Wednesday, April 8, 2009

Follow our Most Recent Jobs on Twitter

Our twitter page ( will include all the latest openings that we receive. It is a great way to keep up-to-date on all of our latest job openings.

Friday, April 3, 2009

Interesting Compensation Scale

This is a topic that is always heavily discussed. Compensation is always a key factor in any negotiation, even in the rare instances when it appears not to be. There are times when I do work with individuals that claim they do not care about the pay, but somehow it always creeps back up as the negotiation takes its course. It might not always be number one or two on the their list of top priorities, but it still always makes the list.

I always enjoy reading Joel Spolsky's articles/blog. In this case, he wrote an article for Inc. about compensation. The article can be found here . He informs us about the pay scales at his company, Fog Creek Software. He is of the belief that everyone in a certain labor grade receives the exact same salary. While there are people that will agree and disagree with this, I tend to not have a problem with it. I always admire his novel approaches in improving the workplace and developing a cohesive unit. Anyone that goes outside of the status quo and is willing to pursue a new path gets my vote.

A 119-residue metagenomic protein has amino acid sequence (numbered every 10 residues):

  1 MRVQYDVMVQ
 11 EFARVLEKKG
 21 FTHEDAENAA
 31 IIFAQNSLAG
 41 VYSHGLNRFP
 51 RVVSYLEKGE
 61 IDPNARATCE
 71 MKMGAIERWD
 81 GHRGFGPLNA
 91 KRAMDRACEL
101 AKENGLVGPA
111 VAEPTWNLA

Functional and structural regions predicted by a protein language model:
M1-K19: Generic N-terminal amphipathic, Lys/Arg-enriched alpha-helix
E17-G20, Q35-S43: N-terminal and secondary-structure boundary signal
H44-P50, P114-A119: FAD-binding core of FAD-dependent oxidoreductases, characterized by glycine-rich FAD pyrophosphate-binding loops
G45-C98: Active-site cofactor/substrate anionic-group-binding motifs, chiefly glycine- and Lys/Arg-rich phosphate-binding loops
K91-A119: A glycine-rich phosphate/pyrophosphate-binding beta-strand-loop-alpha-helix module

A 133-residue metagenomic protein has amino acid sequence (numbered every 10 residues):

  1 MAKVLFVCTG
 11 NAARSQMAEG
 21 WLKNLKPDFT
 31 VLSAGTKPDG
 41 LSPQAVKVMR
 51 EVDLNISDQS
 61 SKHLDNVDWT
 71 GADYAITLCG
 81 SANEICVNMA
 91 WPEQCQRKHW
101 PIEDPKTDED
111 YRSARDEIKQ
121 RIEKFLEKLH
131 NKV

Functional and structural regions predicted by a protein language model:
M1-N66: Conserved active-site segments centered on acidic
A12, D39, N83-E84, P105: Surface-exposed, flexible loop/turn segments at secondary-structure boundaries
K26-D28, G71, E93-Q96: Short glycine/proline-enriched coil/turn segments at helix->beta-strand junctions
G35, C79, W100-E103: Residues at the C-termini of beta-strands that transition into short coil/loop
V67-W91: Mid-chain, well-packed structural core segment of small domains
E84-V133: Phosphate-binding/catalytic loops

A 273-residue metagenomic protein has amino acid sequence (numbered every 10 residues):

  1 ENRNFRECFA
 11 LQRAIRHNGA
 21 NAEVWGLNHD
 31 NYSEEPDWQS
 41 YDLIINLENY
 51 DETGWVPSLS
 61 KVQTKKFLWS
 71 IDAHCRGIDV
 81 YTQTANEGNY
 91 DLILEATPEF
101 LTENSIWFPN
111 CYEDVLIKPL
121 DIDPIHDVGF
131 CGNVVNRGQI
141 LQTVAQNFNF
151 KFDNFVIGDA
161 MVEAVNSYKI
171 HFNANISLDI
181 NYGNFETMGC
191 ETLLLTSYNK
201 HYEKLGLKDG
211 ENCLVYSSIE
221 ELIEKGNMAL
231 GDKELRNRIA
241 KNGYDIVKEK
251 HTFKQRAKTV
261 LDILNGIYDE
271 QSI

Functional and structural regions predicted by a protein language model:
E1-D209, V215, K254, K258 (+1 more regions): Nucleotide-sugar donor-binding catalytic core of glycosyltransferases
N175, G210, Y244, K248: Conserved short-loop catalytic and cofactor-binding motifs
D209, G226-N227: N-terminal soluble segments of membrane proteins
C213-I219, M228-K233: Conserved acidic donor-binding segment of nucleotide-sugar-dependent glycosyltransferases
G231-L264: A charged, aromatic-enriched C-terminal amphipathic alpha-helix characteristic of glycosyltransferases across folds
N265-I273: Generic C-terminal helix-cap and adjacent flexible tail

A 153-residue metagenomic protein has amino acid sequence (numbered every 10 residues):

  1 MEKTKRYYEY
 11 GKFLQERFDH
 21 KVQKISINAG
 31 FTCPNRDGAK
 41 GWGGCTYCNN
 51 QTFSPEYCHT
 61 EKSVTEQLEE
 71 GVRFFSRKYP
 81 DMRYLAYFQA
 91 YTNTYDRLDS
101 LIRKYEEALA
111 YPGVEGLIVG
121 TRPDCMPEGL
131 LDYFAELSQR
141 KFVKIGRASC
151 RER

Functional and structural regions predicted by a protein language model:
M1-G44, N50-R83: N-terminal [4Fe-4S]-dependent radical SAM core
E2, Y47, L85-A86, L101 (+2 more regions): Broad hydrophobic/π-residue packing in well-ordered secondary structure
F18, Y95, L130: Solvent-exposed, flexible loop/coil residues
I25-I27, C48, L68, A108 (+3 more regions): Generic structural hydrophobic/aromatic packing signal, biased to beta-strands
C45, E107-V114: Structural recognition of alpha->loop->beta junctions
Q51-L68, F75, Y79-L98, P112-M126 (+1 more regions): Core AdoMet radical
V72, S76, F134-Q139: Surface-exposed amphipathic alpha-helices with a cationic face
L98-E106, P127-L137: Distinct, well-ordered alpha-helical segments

The one potential challenge I see with his system as it relates to open source is in his matrix on the second page. If you are lacking years of experience, then you can only attain a certain labor grade, in this case a 9 for having a year or less of experience. If I were to implement this in an open source company, I would take out this criteria. I would solely focus on skill set and scope of the position. There are too many times when I work with extremely talented open source developers that might not have the years of experience as the person working next to them. Yet they have done some phenomenal things in the open source space in a very short period of time. Does that mean that they should be penalized from a monetary standpoint for not putting in their time? I think not. But, much like anything, it is open for debate. I just thought this is another area where open source differentiates itself from traditional business practices based on its development platform.

As always, I am curious to hear your thoughts on this. And, I would also be interested in finding out if there are any open source companies that have installed this pay matrix into their operation. If so, have you left it as is, or have you tweaked it?